In Ohio, for example, I talked to a 33-year-old named John Gibson who had worked as a tree trimmer for 13 years, and is now a nurse. Explaining his decision to enter nursing, he said, “I wanted to be able, when my son’s older, to go play with him and do stuff with him.” Gibson’s father was a mechanic, and the job took a toll on his body; Gibson was noticing the same thing happening to him from his work trimming trees. Gibson, who served in the Army Reserves and has a tattoo of an American flag and a soldier’s dog tags on his right arm, said he sometimes gets teased from friends who call him a sissy for entering nursing, but that he wanted something that was physically easier than tree-trimming, and that nursing fit the bill. Besides, he said, “It’s extremely easy to find a job.”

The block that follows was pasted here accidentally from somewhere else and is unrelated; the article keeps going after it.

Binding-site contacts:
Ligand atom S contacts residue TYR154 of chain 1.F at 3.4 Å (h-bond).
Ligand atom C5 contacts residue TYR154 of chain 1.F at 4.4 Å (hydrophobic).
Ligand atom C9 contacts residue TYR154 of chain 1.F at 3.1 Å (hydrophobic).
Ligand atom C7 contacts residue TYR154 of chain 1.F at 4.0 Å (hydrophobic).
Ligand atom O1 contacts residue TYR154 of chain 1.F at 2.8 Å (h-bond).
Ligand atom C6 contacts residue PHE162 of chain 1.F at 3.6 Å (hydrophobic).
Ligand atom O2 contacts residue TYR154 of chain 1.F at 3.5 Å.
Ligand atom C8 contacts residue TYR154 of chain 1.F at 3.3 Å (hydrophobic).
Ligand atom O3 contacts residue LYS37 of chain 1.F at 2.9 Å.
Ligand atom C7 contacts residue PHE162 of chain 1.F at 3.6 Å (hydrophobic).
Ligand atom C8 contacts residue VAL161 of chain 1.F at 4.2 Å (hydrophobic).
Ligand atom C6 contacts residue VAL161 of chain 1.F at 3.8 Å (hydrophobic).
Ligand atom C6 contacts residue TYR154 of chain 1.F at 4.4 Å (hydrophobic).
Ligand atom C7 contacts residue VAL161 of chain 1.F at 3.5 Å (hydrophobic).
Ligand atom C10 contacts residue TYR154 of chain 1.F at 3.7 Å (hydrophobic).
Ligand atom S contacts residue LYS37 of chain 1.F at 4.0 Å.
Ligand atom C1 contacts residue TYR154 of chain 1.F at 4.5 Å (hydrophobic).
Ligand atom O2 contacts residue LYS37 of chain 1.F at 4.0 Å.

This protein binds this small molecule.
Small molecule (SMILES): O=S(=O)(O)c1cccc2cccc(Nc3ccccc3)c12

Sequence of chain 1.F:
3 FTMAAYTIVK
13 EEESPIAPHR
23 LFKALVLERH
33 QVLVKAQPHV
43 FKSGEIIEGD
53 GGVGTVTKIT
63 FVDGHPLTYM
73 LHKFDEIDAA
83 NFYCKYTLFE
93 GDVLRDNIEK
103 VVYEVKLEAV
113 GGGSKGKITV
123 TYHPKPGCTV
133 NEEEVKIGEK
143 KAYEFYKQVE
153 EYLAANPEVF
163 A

Another nursing student I talked to, a 21-year-old named Kody Miller, first went into his father’s heating-and-air-conditioning company after high school, but didn’t like being on the road frequently. That job was physically demanding too, he said: “I don’t want to be crawling in crawl spaces and rolling around in insulation and stuff my whole life.” The jobs available to him outside the health-care field had long hours away from home, too. His brother is in the ironworkers’ union, and is away most of the week and has to work overtime on the weekends. But, he said, “You’re always going to have a job in health-care, and you can work whenever you want.”